Phthalate and BPA Exposure in Women and Newborns through Personal Care Product Use and Food Packaging
Phthalates and bisphenol A (BPA) are used in some personal care products (PCPs) and containers for food processing and packaging. The Plastics and Personal-Care Product use in Pregnancy (P4) Study (2009-10) explored the association between PCP use during pregnancy and the postpartum period among 80 pregnant women and 55 infants and BPA and phthalate concentrations in multiple maternal and infant urine specimens collected throughout the study (n = 1260 samples). The type, frequency, and timing of PCP and food packaging use 24 h before and during the urine collection period was collected at 5 time points for the mother using prospective diaries. Infant urine was collected up to 2 times before 3 months of age, and mothers answered questions about infant feeding and PCP use on their baby. In mothers, monoethyl phthalate (MEP) metabolite concentrations were significantly higher when women reported using makeup or body lotion in the last 24 h. MEP concentrations were consistently higher when the usage occurred within 0-6 h before the urine sample collection for almost all of the PCP categories. Infant lotion or baby powder application in the previous 24 h was associated with higher phthalate metabolite concentrations in infants. Total BPA metabolite concentrations were lower in exclusively breastfed infants compared to those who were exclusively formula fed or breastfed with supplementation. Given that PCPs tend to undergo frequent formulation changes, which could impact the relative importance of a certain product type as a source of exposure, continued research of this type is warranted.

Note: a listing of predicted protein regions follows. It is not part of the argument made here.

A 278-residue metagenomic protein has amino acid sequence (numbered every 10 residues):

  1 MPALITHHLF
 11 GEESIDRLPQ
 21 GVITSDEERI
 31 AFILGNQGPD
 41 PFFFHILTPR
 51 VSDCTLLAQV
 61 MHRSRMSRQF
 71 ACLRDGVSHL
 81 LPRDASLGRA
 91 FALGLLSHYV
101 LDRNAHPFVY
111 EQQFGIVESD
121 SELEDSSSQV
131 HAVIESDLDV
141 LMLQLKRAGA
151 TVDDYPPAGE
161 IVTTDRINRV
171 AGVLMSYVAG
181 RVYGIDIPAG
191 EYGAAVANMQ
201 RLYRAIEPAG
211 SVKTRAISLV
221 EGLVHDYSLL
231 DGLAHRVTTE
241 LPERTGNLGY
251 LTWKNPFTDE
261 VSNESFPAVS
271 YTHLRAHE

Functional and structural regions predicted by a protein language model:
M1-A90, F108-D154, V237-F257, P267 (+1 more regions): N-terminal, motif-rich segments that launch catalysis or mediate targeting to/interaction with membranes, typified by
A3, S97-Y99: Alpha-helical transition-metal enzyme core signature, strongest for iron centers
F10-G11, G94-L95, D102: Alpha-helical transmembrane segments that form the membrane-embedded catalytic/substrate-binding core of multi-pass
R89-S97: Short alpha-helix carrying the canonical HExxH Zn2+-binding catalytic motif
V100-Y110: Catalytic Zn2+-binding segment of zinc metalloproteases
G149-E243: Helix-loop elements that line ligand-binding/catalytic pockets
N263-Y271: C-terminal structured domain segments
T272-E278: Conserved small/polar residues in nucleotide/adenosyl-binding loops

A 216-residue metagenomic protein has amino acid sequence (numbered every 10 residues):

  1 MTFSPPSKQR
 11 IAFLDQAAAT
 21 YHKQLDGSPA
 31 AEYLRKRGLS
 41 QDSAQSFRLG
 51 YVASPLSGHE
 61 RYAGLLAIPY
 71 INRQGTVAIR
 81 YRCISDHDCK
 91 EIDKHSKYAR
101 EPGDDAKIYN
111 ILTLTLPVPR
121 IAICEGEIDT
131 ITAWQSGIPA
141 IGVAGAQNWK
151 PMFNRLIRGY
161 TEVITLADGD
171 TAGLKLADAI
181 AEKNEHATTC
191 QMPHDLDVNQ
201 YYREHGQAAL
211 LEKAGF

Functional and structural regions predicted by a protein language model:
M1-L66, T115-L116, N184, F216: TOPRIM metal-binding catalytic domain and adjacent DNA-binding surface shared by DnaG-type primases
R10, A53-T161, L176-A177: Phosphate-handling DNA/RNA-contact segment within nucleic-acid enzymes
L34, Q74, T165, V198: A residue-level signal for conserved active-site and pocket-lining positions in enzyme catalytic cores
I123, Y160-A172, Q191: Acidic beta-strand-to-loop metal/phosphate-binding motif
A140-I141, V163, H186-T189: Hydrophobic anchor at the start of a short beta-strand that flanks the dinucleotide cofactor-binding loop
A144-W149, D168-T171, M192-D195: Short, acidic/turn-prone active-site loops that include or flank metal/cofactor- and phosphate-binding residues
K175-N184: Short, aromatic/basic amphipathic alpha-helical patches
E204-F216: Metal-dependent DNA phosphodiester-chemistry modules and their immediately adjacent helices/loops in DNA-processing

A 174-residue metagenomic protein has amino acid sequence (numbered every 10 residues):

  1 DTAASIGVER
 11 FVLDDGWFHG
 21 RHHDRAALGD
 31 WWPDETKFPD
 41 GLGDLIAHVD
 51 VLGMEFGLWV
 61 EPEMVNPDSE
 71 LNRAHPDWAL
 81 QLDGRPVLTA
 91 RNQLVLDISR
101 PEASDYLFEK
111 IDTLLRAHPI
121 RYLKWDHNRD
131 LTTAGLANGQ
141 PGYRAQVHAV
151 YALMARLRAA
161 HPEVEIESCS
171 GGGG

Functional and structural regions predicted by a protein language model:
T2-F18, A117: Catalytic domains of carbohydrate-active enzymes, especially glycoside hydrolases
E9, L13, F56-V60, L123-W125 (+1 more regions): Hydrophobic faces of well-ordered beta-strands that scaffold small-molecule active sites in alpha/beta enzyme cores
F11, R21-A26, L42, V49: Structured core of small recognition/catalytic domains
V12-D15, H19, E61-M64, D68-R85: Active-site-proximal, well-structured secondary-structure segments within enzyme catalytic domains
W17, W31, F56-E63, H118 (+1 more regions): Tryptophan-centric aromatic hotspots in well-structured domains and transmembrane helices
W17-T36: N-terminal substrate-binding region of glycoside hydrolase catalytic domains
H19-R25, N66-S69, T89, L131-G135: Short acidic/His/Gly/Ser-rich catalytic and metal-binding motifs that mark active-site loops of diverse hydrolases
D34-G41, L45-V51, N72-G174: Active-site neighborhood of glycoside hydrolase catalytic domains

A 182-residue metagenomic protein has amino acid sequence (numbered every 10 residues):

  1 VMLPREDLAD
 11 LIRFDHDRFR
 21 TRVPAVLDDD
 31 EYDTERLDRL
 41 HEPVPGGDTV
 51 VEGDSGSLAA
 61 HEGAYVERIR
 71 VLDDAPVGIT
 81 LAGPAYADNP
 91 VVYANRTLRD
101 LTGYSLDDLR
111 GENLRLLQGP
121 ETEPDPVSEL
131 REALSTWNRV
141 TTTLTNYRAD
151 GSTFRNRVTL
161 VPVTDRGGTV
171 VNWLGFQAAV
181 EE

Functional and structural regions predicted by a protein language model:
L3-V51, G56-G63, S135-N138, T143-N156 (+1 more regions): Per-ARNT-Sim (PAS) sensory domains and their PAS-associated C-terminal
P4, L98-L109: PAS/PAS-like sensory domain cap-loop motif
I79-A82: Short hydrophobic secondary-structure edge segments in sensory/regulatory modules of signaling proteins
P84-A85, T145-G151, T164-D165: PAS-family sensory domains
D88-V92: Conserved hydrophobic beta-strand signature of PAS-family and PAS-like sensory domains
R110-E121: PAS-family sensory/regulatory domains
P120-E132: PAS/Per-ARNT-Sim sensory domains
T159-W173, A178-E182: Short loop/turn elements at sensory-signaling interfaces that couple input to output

Date de publication (Zotero)